Â

# # To load data in:

# pickle_in = open("MCDropout_005.pickle","rb") # ' rb ' stand for 'read bytes'.

# allll = pickle.load(pickle_in)

# pickle_in.close() # We ought to close the file we opened to allow any other programs access if they need it.

### 4. Conclusions

By modelling the uncertainty through the standard deviation of the predictions it is possible to obtain better results than using a single prediction. In addition, a few models could generate positive returns in the test set, even when incorporating trading commissions.

Moreover, these models only used an input based on the raw percentage change of prices scaled and the addition of some statistical measures of the returns on the sequences of 22 days. However, other inputs such as fundamental data, or even some transformations of the data might produce much better results.

Furthermore, even though the convolutional layer performs better than the simple recurrent neural network cells, the simple RNN outperformed it with the filter of highest standard deviations (9 in this case). However, the convolutional model using 5 standard deviations as filter obtained a better positive information ratio while the GRU with the same filter produced a negative one.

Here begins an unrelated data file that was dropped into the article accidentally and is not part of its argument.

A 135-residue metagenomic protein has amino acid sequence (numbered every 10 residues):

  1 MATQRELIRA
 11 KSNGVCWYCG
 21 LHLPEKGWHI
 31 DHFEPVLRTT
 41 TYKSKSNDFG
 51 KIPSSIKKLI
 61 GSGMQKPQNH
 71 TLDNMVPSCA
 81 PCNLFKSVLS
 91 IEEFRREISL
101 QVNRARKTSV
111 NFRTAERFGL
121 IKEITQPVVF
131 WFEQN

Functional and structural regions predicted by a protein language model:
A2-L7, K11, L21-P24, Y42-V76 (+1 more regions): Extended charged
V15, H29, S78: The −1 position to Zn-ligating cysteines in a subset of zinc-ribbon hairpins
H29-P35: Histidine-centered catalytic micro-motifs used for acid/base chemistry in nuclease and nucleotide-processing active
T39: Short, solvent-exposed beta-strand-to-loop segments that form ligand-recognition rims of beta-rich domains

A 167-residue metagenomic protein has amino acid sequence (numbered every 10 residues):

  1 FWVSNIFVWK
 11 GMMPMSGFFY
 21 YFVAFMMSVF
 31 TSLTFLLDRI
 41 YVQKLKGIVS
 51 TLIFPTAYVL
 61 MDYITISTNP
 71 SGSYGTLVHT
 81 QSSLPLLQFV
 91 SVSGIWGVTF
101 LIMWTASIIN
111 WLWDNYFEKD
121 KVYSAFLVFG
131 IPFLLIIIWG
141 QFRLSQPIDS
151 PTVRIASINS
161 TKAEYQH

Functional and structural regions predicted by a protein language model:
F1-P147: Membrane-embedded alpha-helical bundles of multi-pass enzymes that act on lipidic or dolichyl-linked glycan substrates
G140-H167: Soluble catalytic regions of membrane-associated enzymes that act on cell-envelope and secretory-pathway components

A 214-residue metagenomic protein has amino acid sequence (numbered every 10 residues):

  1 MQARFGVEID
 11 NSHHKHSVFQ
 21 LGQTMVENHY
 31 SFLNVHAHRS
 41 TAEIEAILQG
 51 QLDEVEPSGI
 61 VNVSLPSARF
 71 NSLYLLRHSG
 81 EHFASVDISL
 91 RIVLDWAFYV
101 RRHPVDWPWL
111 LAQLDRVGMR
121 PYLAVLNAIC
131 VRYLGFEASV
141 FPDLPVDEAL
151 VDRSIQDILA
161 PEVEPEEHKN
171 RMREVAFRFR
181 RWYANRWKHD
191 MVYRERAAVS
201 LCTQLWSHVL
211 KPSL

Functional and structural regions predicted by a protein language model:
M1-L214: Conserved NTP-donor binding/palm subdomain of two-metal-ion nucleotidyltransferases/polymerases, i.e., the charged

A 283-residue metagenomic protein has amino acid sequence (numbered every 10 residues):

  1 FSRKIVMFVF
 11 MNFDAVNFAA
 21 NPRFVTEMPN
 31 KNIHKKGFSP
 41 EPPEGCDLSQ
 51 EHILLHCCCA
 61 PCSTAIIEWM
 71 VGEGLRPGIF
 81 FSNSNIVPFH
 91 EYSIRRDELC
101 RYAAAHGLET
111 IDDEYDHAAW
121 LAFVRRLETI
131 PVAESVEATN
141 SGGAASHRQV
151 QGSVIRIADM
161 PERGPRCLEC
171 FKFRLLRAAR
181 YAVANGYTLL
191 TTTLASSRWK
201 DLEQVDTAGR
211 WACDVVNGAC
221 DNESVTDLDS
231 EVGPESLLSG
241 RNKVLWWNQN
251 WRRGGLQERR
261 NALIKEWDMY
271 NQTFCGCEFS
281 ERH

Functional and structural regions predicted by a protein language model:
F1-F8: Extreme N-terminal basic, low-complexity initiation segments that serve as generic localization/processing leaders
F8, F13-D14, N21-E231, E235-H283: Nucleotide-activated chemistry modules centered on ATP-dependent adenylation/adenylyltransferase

To sum up, incorporating MC dropout for the predictions of deep learning has shown a great effect for predicting returns for the historical constituents of the Ibex 35.

#### Future lines of work

Most of the models lost money on the test set even while ignoring trading commissions, thus more informative inputs might produce much better results. In addition, given that the predicted returns were divided by the sum of the absolute of the predictions for that date, using sequences of data for all the stocks and predicting a relative value for each of them might yield better results.

Other methods for modelling uncertainty in predictions might be explored and compared with this methodology. In addition, performing more predictions under this methodology would produce a better estimation of the standard deviation of the predictions, although it requires high computing capacity, given that the predictions took more time than training the models.

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## References